[Bp_ipv6] Can we do the math? ( was [MEAC ICANN] Fwd: Interesting IPv6 metrics)

Guillermo Cicileo gcicileo at gmail.com
Thu Aug 25 10:54:08 EDT 2016

Hi Marco:

Have you tried the "interactive economic model" we have at LACNIC? It's a
sort of excel model that you mentioned. You can play with many variables to
estimate the costs of different solutions:


The current values are from Latin American ISPs, but you can tune it for
different economies (it's not in English yet, but I think you could
understand the variables).

The model is explained in chapter 6 of the CAF-LACNIC study (and chapter 5

Please tell me what you think.



On Thu, Aug 25, 2016 at 8:18 AM, Marco Hogewoning <marcoh at ripe.net> wrote:

> (This may not reflect my employers opinion or even reality as a whole)
> All,
> Exec summary: 5 year ROI on IPv6 for a larger-than-life mobile carrier in
> the US can be gestimated at 225 million USD.
> Disclaimer: I might be off by a zero or two (factor 10/100) as a result of
> assumptions or flaky math :)
> Can’t find the original email on this thread, but somewhere Jan wrote:
> > I asked Cameron Byrne from T-Mobile USA how many mobile devices do they
> > have now on their network using IPv6 connectivity and his estimation was
> > around 48 million.
> >
> > Cheers, Jan
> Was chatting with Silvia the other day, wondering if we can piece it
> together….
> Curious mind wants to know:
> - How many customers are in this network?
> The answer (Q2 financial reporting) is 67,3 million (call it 67 for ease)
> We have them apparently also on record saying 50% of the traffic is IPv6.
> This doesn’t say much unless we know:
> - How much traffic is on that network?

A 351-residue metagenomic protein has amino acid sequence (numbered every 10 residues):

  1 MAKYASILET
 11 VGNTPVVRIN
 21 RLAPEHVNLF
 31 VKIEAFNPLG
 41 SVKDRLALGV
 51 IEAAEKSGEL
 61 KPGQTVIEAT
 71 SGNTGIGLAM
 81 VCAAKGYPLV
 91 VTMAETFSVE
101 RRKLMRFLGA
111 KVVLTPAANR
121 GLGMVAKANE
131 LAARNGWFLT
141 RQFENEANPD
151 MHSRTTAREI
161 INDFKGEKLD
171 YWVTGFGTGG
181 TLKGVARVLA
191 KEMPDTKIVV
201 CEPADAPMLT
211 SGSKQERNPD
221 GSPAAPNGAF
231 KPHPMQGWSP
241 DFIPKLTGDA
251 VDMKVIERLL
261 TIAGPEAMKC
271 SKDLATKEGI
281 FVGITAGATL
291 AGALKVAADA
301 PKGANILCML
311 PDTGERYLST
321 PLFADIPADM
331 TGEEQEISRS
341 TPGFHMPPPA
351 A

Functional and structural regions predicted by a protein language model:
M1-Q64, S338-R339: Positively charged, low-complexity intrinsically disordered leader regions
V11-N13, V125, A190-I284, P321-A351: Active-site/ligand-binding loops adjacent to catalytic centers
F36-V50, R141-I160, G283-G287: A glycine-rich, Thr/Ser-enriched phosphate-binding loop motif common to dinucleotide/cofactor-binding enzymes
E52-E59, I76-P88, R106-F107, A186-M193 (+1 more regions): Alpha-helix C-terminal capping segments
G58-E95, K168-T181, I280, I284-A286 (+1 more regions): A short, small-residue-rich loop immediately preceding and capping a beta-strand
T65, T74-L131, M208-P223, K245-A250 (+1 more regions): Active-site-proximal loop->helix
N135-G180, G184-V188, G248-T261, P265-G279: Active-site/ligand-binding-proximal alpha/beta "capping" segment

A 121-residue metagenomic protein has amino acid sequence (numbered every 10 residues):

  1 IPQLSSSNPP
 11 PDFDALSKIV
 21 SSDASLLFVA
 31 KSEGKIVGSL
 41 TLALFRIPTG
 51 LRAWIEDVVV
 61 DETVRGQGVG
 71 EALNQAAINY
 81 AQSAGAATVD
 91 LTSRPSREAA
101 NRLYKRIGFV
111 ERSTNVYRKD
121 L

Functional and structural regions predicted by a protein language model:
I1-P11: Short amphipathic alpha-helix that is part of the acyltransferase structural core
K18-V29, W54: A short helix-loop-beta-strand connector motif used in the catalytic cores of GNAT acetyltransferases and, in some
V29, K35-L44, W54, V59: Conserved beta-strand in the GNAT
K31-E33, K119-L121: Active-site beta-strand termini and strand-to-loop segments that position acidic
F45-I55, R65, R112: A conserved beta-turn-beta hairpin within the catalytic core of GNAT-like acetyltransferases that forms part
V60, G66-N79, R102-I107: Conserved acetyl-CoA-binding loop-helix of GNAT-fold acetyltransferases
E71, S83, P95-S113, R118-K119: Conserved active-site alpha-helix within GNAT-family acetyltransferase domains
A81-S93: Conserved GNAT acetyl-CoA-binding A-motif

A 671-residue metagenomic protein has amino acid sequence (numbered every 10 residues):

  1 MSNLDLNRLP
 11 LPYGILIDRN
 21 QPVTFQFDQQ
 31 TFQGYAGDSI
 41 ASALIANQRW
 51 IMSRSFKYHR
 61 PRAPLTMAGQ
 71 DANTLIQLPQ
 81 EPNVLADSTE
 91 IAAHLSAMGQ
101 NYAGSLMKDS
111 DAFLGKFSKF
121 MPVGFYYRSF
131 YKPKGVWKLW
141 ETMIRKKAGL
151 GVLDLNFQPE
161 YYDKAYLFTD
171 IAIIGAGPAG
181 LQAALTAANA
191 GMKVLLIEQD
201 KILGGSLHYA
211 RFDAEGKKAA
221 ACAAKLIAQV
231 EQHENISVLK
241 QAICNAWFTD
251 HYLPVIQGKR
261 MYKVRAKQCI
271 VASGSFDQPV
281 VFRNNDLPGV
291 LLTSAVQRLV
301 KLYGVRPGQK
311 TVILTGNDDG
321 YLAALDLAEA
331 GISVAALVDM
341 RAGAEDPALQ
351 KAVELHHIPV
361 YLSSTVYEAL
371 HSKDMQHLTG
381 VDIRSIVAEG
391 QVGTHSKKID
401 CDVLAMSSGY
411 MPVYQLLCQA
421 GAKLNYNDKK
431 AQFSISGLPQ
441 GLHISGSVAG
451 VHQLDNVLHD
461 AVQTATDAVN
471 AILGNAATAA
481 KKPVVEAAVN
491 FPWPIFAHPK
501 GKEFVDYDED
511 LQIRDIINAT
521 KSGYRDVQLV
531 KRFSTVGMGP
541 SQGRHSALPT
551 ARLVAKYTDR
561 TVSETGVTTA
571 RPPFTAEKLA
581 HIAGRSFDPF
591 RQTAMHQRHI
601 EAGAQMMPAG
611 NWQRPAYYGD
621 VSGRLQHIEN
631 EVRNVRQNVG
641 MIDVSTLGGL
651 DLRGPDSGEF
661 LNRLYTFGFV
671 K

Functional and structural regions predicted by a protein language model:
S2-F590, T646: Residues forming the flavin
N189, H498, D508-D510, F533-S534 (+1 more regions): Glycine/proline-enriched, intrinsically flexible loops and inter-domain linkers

> Now, this needs a bit of reading between the lines and guessing, but the
> Q2 investor report has one interesting bit where they brag on quality:
>         "In the second quarter of 2016, T-Mobile’s average 4G LTE download
> speed was 22.4 Mbps compared to Verizon at “
> So the average customer has 22 Mbps, and 67 million of them ((22*10^6) *(
> 67 * 10^6)) gives around 1,5 petabit/s, which is a rather big number
> In fact unlikely that all of them are pushing 22 mb _all_ of the time and
> I guess we can figure in some oversubscription. Conservative estimate of
> 1:1000 would bring the total average traffic down to 1,4 terabit/s, 50% of
> which is IPv6 :) (more likely the overbooking is a factor 10 higher, but
> let’s stick to this).
> - How much does this cost to transport that amount of bits?
> We don’t know the number for T-mobile, but we have a credible source in
> Swisscom:
>         http://www.swissipv6council.ch/sites/default/files/docs/
> map_martin_gysi_ipv6_council.pdf says difference is 6350 CHF.
> So, passing 1 gb/s through CGN costs 8300 USD, shipping the same amount of
> traffic on IPv6 is only 1700 (which btw is 5 times, cheaper, not 6 as often
> claimed by hearsay on social media).
> Putting this all together:
> If 50% of the traffic (0.7 tbit/s) really has moved, the cost saving in
> transport is in the order of 4.6 million USD per month at the current rate.
> Now of course this meant that a) the had a huge spend on IPv6 b) started
> with zero return. But still ever since they started to roll out, they have
> been collecting some money back from the first IPv6 bit shipped.
> I’m too stupid to figure out how to get Excel to model this across the
> past 36 months, but if I am not mistaking in lineair (which it isn’t) you
> end with 86 million.
> Last question remains:
> - How much did it cost them and is 36 months a reasonable ROI?
> Or can we extend to 5 years (at which point you are around 225 million
> USD).
> - Is 225 million a reasonable cost estimate to get a network with 70
> million users to IPv6?
> MarcoH
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